HawkEye 360 Plans to Have 60 Satellites on Orbit By 2025
Virginia-based HawkEye 360 plans to have 60 satellites — 20 clusters of three satellites — on orbit by 2025, Alex Fox, the company’s chief growth officer, said this week.
The company said that the 20 clusters will have a global revisit rate of 12 to 20 minutes, as opposed to the 90 minutes now provided by the company’s five cluster constellation of 15 satellites.
HawkEye 360 plans to launch a cluster each quarter and to launch the next cluster aboard Rocket Lab USA‘s Electron rocket from Wallops Island, Va., in December, Fox said in a phone interview.
Last week, the National Reconnaissance Office (NRO) announced that it has awarded HawkEye 360 and five other companies commercial radio frequency (RF) remote sensing contracts.
The other awardees are Denver’s Aurora Insight, Virginia-based Spire Global, Luxembourg’s Kleos Space, Terran Orbital‘s Florida-based PredaSAR, and Santa Barbara, Calif.’s Umbra Lab.
NRO Director Chris Scolese said in a statement last week that “since the 2019 award of an integration study contract for commercial RF, we’ve seen increasing demand for this data source from across the user community.”
Fox said that HawkEye 360 began working with the NRO in 2019. “We’ve proven out the importance and utility of RF intelligence, as it relates to supporting strategic and tactical missions,” he said.
While the NRO will continue to focus on developing “exquisite” capabilities for the most challenging missions, “a hybrid architecture is essential,” Fox said. “We can never have enough eyes and ears to provide the global persistence that’s needed.”
HawkEye 360 plans to integrate its satellites with DoD’s Joint All Domain Command and Control architecture.
Scolese said last week that NRO continues “to work with our partners in government and the commercial sector to find new ways to build capability, agility, capacity, speed, and resilience into everything we do.”
The NRO’s commercial RF awards last week are part of NRO’s Broad Agency Announcement (BAA) framework put in place last year with contract awards in January to five companies for commercial synthetic aperture radar (SAR) imagery —Capella Space, Airbus Group’s U.S. division, the U.S. division of Finland’s ICEYE, PredaSAR and Umbra Lab.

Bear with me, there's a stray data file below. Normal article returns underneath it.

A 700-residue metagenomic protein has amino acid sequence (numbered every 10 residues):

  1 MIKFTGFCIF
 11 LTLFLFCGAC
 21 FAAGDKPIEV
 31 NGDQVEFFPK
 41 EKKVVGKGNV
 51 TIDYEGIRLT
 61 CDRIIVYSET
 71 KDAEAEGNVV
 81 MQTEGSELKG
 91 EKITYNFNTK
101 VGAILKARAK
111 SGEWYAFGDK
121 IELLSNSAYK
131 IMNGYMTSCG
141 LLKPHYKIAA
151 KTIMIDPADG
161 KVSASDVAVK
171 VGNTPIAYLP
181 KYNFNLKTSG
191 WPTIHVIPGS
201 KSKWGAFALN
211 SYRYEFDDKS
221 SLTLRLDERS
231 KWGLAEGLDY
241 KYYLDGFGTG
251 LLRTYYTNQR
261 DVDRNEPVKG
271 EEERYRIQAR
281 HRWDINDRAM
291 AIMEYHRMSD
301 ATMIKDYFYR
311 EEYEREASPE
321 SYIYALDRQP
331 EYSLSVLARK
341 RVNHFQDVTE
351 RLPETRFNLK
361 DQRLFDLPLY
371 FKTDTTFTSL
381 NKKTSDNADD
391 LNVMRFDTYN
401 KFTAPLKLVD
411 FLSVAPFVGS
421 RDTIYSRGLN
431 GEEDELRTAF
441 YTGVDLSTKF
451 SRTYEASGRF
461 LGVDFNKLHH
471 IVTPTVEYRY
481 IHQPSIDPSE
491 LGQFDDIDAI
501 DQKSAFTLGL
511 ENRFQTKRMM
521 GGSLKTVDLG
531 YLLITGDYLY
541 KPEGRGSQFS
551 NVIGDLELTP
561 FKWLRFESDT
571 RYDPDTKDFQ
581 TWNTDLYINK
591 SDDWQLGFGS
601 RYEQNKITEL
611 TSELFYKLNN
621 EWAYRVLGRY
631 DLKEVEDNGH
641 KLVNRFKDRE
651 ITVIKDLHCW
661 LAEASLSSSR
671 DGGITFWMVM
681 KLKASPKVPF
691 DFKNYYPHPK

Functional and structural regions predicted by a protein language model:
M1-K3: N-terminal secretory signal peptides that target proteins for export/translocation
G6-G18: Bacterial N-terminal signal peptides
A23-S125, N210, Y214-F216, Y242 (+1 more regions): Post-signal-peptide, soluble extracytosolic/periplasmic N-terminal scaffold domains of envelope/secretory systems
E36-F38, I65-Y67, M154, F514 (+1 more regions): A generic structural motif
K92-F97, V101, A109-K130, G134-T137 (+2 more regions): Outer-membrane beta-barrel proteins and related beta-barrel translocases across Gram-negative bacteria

Under NRO’s previous commercial RF contract with HawkEye 360, the agency has been using the company’s satellites to respond to the Ukraine crisis and to help determine how commercial RF satellites could aid next-generation signals intelligence.
HawkEye 360 said last week that, under the new commercial RF contract that may last three years, the company “will initially model and simulate current and future RF-sensing capabilities, engage in live end-to-end demonstrations, conduct accuracy and quality assessments, and demonstrate overhead delivery of RF data to government fixed, transportable, and mobile ground stations around the world.”
“Under the contract, the customer will assess current and future capabilities and explore establishing a multi-year service level agreement to support the NRO’s evolving mission requirements,” HawkEye 360 said.
The U.S. intelligence community, which has contracts with commercial satellite imagery providers, has been providing imagery from these companies to Ukraine to help the nation defeat the Russian assault, which began on Feb. 24. Before Russia’s unprovoked war, the U.S. government worked with commercial satellite companies to highlight Russia’s intentions to invade Ukraine and make it difficult for Russia to create any false pretexts to justify its invasion.
Less than two weeks after Russia’s February onslaught, HawkEye 360 said that its analysts had found increased GPS interference in the region since last winter.
“When HawkEye 360 analysts examined Ukraine over the past four months, they discovered continued and increased GPS interference across the region,” Hawkeye360 said on March 4 last year. “The data showed extensive GPS interference in November 2021 along the boundary of the pro-Russian separatist-controlled regions in Luhansk and Donetsk. Open-source information confirmed Unmanned Aerial Vehicles (UAVs) operating in the area were disrupted due to lost GPS connections.”
In addition, “HawkEye 360 detected GPS interference along the border between Ukraine and Belarus, shortly before the Russian invasion started,” the company said. “This February activity occurred just north of Chernobyl, within the Chernobyl Exclusion Zone, demonstrating the integration of electronic warfare tactics into Russian military operation to further degrade Ukraine’s ability for self-defense.”
This article was first published by Via Satellite sister outlet Defense Daily.